People talk of the luck of the Irish, and perhaps Clancy caught some of that luck. Being written out of the story saved her life, as Blockbuster, the would be kingpin of crime in Bludhaven who has been repeatedly foiled by Dick, eventually figures out Nightwing's secret identity and blows up his apartment in revenge, killing most of the residents. Fortunately for Clancy she is no longer manager of the apartment, having gone off to medical school after receiving a scholarship from the Wayne Foundation, allowing her to fulfill her childhood dream of becoming a doctor.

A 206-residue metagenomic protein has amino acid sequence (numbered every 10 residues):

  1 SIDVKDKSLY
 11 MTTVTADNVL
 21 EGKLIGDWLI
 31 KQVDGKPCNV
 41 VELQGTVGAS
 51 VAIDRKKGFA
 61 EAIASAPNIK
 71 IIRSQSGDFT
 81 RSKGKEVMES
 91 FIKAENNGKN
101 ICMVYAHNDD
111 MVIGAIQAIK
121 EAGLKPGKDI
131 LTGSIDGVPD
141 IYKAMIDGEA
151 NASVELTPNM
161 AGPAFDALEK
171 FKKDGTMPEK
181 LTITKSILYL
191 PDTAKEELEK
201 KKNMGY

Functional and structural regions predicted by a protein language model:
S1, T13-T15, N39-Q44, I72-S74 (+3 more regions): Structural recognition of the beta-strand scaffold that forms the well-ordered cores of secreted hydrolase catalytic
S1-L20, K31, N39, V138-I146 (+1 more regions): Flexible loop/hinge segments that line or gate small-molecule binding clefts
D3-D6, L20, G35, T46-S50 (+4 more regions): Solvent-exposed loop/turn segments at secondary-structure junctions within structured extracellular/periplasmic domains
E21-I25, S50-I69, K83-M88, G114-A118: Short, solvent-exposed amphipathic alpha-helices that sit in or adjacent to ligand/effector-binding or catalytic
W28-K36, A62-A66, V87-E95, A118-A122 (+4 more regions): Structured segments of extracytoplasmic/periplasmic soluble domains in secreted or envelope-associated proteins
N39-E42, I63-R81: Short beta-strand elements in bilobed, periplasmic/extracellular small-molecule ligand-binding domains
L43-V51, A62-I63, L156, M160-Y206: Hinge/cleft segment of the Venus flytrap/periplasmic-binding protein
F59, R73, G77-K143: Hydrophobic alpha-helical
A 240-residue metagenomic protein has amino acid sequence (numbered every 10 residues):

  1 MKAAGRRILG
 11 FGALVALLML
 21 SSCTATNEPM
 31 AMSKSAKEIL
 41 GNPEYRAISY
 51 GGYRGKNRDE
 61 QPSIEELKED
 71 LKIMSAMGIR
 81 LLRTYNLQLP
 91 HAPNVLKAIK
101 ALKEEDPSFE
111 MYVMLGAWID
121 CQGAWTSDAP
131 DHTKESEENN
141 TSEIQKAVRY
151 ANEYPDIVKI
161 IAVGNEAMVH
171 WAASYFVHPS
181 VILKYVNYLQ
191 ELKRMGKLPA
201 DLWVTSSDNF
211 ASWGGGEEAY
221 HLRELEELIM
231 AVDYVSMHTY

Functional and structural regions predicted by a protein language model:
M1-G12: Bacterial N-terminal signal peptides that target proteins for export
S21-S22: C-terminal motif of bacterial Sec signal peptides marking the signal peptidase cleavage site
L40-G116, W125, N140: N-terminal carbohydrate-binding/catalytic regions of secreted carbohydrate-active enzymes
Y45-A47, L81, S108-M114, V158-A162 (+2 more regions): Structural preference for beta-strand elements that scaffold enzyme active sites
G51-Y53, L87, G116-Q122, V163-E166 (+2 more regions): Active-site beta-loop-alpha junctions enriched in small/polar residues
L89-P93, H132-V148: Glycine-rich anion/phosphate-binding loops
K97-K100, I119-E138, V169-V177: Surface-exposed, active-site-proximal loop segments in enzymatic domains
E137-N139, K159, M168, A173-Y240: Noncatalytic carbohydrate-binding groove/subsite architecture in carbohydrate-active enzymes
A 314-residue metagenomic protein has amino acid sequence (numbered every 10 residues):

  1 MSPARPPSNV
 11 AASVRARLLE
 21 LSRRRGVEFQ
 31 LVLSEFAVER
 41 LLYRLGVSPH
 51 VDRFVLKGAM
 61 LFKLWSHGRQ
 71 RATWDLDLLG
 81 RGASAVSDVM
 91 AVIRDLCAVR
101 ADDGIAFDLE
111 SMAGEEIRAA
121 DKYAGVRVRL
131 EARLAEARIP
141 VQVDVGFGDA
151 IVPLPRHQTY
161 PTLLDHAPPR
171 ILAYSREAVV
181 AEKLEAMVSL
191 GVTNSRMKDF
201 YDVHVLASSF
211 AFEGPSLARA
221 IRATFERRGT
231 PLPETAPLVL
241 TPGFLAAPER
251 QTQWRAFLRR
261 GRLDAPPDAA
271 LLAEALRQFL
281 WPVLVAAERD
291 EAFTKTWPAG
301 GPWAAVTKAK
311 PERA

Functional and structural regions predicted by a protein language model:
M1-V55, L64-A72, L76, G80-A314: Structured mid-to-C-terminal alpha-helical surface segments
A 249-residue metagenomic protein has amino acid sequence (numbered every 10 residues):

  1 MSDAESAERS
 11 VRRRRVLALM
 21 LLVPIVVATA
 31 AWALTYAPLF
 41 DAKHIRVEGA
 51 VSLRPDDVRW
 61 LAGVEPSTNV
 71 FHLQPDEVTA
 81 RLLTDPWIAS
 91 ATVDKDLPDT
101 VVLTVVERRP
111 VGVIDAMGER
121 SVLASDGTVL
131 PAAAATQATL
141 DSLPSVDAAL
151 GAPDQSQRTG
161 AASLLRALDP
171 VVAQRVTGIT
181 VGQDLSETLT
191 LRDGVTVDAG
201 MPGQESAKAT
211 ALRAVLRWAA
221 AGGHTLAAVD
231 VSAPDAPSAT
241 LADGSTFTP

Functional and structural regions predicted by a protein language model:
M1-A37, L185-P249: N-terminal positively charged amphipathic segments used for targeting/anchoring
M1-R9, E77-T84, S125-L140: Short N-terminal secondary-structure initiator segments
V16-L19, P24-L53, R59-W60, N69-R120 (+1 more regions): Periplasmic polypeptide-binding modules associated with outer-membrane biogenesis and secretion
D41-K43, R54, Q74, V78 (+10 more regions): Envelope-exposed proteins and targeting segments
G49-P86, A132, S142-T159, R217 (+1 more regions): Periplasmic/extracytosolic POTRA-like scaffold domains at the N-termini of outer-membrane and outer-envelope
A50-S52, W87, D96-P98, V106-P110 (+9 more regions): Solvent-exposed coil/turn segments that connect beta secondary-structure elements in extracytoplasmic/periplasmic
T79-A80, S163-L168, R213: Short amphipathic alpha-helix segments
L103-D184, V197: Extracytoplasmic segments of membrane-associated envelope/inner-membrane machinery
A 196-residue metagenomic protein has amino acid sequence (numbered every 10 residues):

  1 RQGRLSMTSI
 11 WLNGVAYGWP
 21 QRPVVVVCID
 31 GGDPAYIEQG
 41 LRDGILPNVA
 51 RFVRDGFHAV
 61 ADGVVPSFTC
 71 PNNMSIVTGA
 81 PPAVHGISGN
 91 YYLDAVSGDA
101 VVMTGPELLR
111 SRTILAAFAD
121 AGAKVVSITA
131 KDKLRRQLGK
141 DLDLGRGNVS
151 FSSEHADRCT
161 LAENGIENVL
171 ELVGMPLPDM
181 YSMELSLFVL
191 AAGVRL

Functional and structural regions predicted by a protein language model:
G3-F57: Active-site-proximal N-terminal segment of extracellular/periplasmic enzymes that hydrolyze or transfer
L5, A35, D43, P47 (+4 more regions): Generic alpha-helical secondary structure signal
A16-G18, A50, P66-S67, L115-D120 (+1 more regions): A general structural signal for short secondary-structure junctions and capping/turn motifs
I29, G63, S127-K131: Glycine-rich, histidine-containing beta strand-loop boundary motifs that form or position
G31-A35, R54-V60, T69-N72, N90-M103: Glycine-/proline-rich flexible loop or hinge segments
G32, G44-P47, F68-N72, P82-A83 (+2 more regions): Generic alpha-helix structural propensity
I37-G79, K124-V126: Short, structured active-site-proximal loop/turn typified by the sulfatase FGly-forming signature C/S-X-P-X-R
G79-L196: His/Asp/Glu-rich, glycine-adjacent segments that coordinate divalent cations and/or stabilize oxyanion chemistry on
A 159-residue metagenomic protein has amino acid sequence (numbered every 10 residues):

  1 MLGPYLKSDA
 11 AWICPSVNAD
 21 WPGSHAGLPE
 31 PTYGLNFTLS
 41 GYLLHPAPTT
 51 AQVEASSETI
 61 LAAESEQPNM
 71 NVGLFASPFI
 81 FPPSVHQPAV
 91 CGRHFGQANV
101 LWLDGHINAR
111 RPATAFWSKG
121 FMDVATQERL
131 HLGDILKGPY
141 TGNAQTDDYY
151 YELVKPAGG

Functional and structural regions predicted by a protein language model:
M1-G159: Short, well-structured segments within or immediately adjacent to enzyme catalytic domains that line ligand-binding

Clancy probably also got lucky that her romance with Dick didn't go very far. His long term romantic relationships haven't worked out too well. His wedding to Princess Koriand'r of Tamaran, better known to the people of Earth as the superheroine Starfire, was literally stopped at the altar due to a crisis involving their fellow Titan Raven, and their relationship subsequently dissolved. In more recent years he and Barbara Gordon became engaged, only for Oracle to decide they weren't ready to be married. And of course there's the general problem that the romantic interests of male superheros tend to be the victims of the attentions of their enemies. Not to mention the aversion some comic book professionals seem to have towards permanent relationships, as seen with Marvel's recent magic dissolution of Peter Parker's marriage to Mary Jane in the "One More Day" storyline.